A key recurring customer base for the online grocery and meal kit industry, pre-COVID, was consumers with restrictive diets. When specialized food choices become difficult to find, online grocery and meal solutions perform well. Consumers following a dietary protocol turn to these companies because less mainstream ingredients can be difficult to find in many areas across the country. In the current COVID-19 environment, food is more difficult to find for all consumers and physically shopping in a grocery store has a perceived risk. Therefore, consumers are shifting online. More than a third of U.S. households used an online grocery service in March and online orders for delivery and pickup grew 192% versus summer 2019, according to consulting firm Brick Meets Click.
As a result, the recent surging performance of meal kit companies is not surprising. The shining example is Blue Apron; its stock price is up over 400% since the end of February after years of declines from its IPO price of $10.00. These services are now experiencing rapid growth, and due to their subscription-based format, can achieve long-term gains as well. New consumers are flooding to these services, driving low customer acquisition costs. The players who navigate surge demand successfully and provide top-notch reliable service and superior quality will be best positioned to efficiently attract and retain customers well into the future.
Given that farming makes up 1.3% of total U.S employment, or roughly 2.6 million Americans, it is important these companies survive in order to avoid layoffs. They are essential feeders for the rest of the food system. However, farmers are facing significant challenges with labor, water, tariffs, and capital requirements that have been expedited by COVID-19. According to the National Sustainable Agriculture Coalition, small farms and ranches that sell locally could see a decline in annual sales of as much as $690 million if social distancing measures are in place through the end of May. The negative industry headlines tend to focus on airlines and restaurants, who have experienced a sharp decline, but those industries were performing quite well pre-COVID-19.
Farmers were not as historically fortunate, and while some agriculture companies benefited from consumer stockpiling, those who sell directly to now-closed restaurants, farmer's markets, or schools have seen sales go to zero overnight. Growers also rely heavily on migrant labor from Mexico and other countries; each year, tens of thousands of farm workers come to the U.S. to prune, plow, plant, and pick. While the federal government ramps up travel restrictions to stop the spread of COVID-19, farmers are uncertain they'll have this crucial labor force for 2020 production.
There is hope; the Department of Agriculture was granted $9.5 billion in emergency appropriations to help farmers impacted by COVID-19. The farmer's markets that many small farms and ranches depend on for most of their sales have been deemed essential businesses by 12 states, allowing them to remain open. Businesses are getting creative and launching direct-to-consumer offerings that bring chef-level, locally sourced, farm-to-table ingredients into the surging "at-home" cooking market. The farmers who can withstand the near-term hit to demand and adapt to the new environment will emerge as more diverse businesses in a less crowded market.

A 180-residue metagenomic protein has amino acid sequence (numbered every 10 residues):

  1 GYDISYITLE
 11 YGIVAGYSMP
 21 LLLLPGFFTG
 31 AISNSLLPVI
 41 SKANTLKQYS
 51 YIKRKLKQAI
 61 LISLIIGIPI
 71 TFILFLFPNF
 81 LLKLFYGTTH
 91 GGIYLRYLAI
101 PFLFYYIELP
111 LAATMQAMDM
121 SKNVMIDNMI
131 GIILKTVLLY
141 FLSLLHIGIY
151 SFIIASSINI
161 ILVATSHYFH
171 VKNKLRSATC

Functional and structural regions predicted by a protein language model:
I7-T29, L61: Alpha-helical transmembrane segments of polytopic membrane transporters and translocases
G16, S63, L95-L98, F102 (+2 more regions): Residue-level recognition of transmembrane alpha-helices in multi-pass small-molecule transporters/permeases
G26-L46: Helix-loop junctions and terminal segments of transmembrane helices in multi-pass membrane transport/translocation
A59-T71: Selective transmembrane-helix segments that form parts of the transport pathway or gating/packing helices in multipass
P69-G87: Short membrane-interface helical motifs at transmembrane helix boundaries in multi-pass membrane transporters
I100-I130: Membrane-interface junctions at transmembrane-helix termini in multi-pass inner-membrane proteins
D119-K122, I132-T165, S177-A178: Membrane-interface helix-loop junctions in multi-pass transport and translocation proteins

Since the recession ended in 2009, food and beverage companies and other investors benefited from a nearly 10-year bull market run in the equity markets. With COVID-19 shattering the market's trajectory and plunging the world into deep recession, food and beverage remains relatively—but hardly immune—to significant turbulence in every sector of the supply chain, from farm to fork.
The food and beverage sector is unique in that society vitally depends on it. Its continued operation is critical to the wellbeing of all people. As these companies try to navigate this new world, they've been thrust into the role of America's first responders, ensuring basic food supplies are available to consumers. Thus, certain subsectors are primed for rapid short-term growth through this pandemic. The key to emerging as a winner is the ability to adapt in rapidly devolving economic environment.
As the public and investor community gain more certainty around the containment of COVID-19 over the coming weeks and the economy begins to rebound, food and beverage companies will remain highly sought-after investments.
By Mike Schall, a managing director on the food & beverage team at FocalPoint Partners, LLC, a Los Angeles-based middle market investment bank. Reach him at email@example.com.